The Neuroethics group at the Center for Sensorimotor Neural Engineering (CSNE) studies ethical issues arising from emerging neural engineering technologies. Issues include questions of privacy, security, moral and legal responsibility, changes in our understanding of agency (the capacity of individuals to act independently and make their own free choices) shifts in personal identity and social justice.
We have a commitment to the inclusion of disability perspectives in the design of devices intended to benefit people with disabilities. Our group does both theoretical research and writing, and empirical studies such as focus groups with intended end-users of neural engineering technology.
Our work consists of three principal activities:
• Education and outreach
• Research and scholarship
• Neuroscience and ethics engagement
Education and outreach
We contribute to the educational mission of the CSNE through teaching, mentoring, and creating neuroethics content and guidelines at the University of Washington (UW) and at CSNE partner institutions, San Diego State University (SDSU) and the Massachusetts Institute of Technology (MIT). We also engage in public and pre-college education outreach activities.
• Faciliating ethics roundtables at UW, MIT and SDSU
• Contributing to a panel discussion and public screening of the documentary "Fixed: The Science/Fiction of Human Enhancement"
• Working with the Momentum Program at MIT. This program offers minority students at MIT an interdisciplinary perspective on solving some of the world's biggest challenges, and gives them the opportunity to explore brain-computer interface work at the CSNE.
• Working with Upward Bound at the UW. Upward Bound assists high school students from economically disadvantaged backgrounds in their pursuit of a high school diploma and prepares them to enter and complete a post-secondary education program. The CSNE works with Upward Bound to introduce students to neural engineering as a field of study and potential career.
Research and scholarship
We conduct empirical ethics research, such as surveys of people's perceptions of neural technologies, and we conduct theoretical research that explores the social and ethical implications of neural technologies. Our published work aims to educate the public, researchers and policymakers, and our group mentors students pursuing projects in neuroethics, including those participating in summer programs and pursuing advanced degrees.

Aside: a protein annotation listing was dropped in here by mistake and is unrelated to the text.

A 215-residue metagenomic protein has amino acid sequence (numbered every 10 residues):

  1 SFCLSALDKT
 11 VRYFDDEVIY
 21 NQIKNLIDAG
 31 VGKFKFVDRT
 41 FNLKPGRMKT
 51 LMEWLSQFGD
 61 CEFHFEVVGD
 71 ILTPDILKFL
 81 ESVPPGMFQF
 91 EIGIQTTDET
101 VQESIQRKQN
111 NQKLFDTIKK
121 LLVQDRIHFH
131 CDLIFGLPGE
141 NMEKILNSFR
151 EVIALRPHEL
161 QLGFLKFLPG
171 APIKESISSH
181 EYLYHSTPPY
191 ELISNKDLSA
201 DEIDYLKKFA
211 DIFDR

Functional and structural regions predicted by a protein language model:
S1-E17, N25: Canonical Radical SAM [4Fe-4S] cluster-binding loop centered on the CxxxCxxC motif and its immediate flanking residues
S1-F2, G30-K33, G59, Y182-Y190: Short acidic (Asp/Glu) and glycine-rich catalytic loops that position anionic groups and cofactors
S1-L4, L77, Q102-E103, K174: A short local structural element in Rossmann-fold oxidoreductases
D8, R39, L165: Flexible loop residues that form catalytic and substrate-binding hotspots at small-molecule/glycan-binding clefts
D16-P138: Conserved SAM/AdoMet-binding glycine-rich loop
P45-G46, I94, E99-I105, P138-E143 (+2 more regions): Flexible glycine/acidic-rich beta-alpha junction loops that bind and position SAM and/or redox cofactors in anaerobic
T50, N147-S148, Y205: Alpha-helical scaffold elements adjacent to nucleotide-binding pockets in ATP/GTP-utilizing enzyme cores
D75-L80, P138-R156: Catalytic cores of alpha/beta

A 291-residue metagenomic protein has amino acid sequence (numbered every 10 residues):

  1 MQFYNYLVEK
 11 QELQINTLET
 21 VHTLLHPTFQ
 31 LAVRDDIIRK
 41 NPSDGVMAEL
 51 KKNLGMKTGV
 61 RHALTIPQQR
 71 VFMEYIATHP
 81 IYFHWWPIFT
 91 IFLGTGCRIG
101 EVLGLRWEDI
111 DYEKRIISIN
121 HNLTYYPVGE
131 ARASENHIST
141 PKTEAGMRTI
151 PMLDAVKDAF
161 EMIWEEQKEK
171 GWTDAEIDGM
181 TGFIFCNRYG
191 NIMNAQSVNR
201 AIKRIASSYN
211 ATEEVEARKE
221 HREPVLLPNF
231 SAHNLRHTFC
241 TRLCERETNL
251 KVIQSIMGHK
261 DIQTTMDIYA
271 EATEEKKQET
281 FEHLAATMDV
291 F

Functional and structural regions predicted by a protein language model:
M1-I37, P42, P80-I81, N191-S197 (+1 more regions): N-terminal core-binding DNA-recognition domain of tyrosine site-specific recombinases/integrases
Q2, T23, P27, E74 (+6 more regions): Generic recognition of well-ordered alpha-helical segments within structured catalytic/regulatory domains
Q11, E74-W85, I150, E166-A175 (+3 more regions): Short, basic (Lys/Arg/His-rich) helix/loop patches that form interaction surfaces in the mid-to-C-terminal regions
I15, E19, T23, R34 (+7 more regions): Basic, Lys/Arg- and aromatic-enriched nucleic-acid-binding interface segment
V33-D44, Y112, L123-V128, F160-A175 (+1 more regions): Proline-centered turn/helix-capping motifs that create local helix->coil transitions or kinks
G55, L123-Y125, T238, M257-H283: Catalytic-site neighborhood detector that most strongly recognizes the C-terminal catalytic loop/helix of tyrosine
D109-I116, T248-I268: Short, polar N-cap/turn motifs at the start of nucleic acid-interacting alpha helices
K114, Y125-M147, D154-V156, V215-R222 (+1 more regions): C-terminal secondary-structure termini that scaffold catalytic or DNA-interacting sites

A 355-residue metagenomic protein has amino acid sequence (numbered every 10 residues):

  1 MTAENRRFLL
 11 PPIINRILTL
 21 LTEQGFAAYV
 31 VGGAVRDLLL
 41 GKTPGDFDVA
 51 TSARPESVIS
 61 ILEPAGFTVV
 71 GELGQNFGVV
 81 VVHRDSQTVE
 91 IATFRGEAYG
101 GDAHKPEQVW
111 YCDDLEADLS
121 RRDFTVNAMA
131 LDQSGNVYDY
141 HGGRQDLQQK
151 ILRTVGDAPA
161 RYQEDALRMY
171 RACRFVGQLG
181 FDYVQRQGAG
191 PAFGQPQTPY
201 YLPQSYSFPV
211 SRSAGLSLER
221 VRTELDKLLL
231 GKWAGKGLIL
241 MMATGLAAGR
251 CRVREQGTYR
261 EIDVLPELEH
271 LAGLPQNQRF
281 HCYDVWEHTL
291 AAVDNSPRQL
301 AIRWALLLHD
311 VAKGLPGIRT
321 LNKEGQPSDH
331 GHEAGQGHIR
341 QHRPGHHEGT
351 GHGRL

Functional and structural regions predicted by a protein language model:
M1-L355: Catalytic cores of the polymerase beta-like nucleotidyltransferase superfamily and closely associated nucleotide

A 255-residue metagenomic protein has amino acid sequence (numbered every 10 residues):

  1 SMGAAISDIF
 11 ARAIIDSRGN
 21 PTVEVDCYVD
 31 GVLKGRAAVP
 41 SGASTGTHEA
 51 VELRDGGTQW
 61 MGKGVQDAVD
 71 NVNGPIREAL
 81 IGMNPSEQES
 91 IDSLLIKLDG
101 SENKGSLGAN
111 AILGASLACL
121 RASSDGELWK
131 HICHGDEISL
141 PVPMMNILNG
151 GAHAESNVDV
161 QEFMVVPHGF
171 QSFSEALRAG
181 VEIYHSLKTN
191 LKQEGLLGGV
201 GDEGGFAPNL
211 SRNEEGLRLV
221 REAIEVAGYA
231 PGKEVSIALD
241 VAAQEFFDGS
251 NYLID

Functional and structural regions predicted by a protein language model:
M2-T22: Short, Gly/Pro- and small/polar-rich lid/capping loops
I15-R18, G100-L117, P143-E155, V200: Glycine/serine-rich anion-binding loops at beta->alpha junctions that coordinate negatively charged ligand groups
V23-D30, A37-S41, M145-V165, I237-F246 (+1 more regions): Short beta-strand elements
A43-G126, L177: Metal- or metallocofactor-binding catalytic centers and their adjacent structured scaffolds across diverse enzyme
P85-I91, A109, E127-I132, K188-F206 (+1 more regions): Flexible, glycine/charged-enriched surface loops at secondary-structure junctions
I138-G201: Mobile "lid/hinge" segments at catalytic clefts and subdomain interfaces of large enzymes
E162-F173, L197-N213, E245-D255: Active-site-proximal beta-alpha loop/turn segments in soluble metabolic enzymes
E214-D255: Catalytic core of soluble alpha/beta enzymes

• Conducting focus groups with individuals who have disabilities and the general public, learning about their perspectives and views on brain-computer interfaces (BCIs)
• Conducting focus groups and interviews with end-users of neural devices
• Surveying BCI scientists on their attitudes toward ethics and ethics engagement
• Collaborating with the Neuroethics Core at the University of British Columbia (UBC)
Neuroscience and ethics engagement
We work to integrate reflection on ethical implications of neuroscience and neural engineering into the structure and practice of science. Our ethicists work closely with neural engineering students and scientists at the CSNE. This close collaboration includes embedding ethicists in labs to work collaboratively with researchers.
• Running the neuroethics journal club
• Participating in the 2015 CSNE Hackathon, and being part of the winning team. The CSNE 36-hour Hackathon challenges undergraduate and graduate students to design a solution to a neural engineering problem or to create a tool for educational outreach.
• Facilitating an ethics and neuroscience engagement workshop in 2016, based on the Presidential Commision for the Study of Bioethical Issues' Gray Matters report.